As we have watched the Olympic Games in the last couple of weeks, the flags of each country have been displayed by the athletes representing the various countries and by supporters who wished to show their allegiances. These flags are akin to a trade mark but, instead of distinguishing the goods of services of one undertaking from those of another, flags distinguish the athletes of one country from those of another.
But what protection is there for flags, and other state symbols, which may distinguish one country from those of another? For example, can anyone register a trade mark containing an image of the tricolour, a shamrock or a harp? Can anyone register a depiction of the British Crown or armorial bearings?
The answer is no. These national symbols are protected in law and only those goods or services which qualify should be able to register such signs.
The Paris Convention for the Protection of Industrial Property and to which 177 countries / territories are currently party address the issue of the protection of “armorial bearings, flags and other State emblems”. Other than flags, those emblems which a State wishes to protect have to be communication to the World Intellectual Property Organisation (WIPO) which maintains a register.
Those signs Ireland has registered as state emblems include various depictions of the harp and of the shamrock, e.g.,
The UK has also registered a number of state emblems, including a number of depictions of crowns and armorial bearings including
Article 6ter of the Paris Convention essentially is only applicable to trade marks and obliges those states which are party to the Paris Convention to refuse to grant an application to register, or to invalidate a trade mark registration, if the subject mark is, or contains, one of the protected state emblems.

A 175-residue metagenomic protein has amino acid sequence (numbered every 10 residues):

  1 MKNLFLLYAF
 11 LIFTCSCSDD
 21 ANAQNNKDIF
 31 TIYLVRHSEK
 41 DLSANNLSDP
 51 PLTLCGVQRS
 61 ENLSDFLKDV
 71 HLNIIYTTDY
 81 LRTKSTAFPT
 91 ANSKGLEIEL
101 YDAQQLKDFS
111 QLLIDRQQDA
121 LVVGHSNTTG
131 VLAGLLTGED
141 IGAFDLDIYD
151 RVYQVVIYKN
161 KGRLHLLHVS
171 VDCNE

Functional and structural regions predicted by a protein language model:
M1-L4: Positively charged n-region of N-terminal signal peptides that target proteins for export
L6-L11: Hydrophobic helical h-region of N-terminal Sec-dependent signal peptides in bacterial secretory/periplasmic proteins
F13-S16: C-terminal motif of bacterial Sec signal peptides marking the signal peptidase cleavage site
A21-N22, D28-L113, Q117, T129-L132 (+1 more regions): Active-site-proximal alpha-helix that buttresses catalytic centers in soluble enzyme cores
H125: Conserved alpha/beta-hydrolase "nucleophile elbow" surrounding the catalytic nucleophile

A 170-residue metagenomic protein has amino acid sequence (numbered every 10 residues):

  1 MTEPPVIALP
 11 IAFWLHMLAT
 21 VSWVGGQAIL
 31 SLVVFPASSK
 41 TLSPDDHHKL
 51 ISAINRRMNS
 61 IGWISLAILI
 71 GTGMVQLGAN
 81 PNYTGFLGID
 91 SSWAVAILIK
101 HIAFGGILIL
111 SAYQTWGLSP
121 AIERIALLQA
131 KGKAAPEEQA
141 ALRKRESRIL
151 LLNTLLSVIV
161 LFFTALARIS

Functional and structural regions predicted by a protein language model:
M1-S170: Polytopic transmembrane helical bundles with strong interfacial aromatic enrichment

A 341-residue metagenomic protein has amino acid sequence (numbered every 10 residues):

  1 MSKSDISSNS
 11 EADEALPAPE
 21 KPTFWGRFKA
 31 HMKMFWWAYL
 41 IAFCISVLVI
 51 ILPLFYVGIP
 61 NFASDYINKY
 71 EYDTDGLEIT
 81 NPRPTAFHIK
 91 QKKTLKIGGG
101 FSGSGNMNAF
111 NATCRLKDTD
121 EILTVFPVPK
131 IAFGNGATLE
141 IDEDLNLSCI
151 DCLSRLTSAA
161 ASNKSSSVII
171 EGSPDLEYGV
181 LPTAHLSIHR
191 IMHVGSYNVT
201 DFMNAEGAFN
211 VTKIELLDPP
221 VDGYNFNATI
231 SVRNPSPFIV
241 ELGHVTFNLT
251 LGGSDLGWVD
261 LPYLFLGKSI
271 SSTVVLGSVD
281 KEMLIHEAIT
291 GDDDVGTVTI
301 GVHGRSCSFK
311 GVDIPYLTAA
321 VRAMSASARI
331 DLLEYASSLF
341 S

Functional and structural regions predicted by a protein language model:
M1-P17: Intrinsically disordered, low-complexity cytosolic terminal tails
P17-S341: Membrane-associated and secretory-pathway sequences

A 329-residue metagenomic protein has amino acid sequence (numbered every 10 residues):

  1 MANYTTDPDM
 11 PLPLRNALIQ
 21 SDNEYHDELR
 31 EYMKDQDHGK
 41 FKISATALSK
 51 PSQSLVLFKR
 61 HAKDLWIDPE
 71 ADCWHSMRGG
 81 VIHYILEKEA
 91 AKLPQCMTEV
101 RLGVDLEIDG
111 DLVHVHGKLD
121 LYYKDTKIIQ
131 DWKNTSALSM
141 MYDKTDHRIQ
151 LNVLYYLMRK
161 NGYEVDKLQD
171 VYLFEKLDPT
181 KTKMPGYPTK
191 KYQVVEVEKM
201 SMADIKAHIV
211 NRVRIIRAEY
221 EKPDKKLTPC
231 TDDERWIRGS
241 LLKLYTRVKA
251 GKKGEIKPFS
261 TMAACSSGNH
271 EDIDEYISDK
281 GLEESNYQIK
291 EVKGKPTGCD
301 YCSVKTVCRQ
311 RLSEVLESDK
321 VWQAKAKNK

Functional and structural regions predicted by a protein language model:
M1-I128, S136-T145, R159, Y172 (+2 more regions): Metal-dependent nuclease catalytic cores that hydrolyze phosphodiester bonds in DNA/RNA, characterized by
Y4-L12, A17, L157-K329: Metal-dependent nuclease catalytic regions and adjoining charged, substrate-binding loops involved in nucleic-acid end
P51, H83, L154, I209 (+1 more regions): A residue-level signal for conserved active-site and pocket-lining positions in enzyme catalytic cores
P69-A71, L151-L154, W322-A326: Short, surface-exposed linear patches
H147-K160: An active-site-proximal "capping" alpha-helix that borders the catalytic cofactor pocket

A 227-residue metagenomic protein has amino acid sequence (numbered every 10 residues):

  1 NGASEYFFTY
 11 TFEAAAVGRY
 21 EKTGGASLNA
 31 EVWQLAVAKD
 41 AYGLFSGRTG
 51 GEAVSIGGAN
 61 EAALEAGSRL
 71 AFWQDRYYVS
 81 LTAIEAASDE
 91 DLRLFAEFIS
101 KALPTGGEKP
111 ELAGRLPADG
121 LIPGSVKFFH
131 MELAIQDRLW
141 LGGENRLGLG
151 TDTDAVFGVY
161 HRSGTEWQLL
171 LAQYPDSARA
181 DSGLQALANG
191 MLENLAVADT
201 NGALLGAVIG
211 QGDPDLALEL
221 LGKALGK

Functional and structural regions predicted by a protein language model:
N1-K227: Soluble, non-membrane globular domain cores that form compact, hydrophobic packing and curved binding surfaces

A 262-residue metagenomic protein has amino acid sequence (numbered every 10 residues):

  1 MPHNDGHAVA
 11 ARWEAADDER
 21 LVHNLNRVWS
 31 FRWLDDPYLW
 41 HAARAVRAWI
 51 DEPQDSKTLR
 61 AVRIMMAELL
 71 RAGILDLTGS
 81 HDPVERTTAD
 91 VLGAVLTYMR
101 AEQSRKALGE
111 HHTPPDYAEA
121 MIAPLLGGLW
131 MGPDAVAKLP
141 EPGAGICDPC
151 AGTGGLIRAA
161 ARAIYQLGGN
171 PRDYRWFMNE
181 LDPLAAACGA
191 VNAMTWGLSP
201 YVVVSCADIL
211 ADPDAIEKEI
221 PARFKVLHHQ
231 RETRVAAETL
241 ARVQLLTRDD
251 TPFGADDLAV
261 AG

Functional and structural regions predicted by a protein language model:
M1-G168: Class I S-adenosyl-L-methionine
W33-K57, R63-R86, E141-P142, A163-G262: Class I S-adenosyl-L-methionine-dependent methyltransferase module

The State has control over who can be permitted to use these signs and therefore, they can be used and registered if the necessary permission has been procured.
Each member state has to put the Paris Convention into its own laws. As such, the Irish Trade Mark Act 1996 specifically states that: –
“A trade mark which consists of or contains any State emblem of Ireland or any insignia or device so nearly resembling such emblem that it may be mistaken for such emblem shall not be registered unless the Controller is satisfied that consent for its registration has been given by the Minister”
By contrast a trade mark which consists of, or contains, a representation of the tricolour in Ireland can be used and registered so long as such use is not “misleading or grossly offensive”.
The UK Trade Mark Act 1994 on the other hand protects various signs of importance in the UK including Royal Arms, armorial bearings, representation of Royal crown and Royal flags, representations of members of the Royal Family, words letters or device which would give rise to a belief of royal patronage, and various arms unless consent has been obtained from the relevant parties or authorities.
Like in Ireland, the national flag of the UK, i.e., the Union Jack as well as the flags of England, Wales, Scotland and Northern Ireland can be used and registered as part of a trade mark if it is not “misleading or grossly offensive”.
In both Ireland and the UK trade marks consisting of, or containing, the armorial bearing or other state emblems of another state cannot be registered “without the authorisation of the competent authorities of that country” and the flag of another country can be registered if it appears to the administrating authorities that use of the flag in the manner proposed is permitted without authorisation.
So, when considering whether to include a flag in your trade mark make sure your use is neither misleading or offensive and, if you wish to include a state emblem, you will require the consent of the relevant authorities of that country.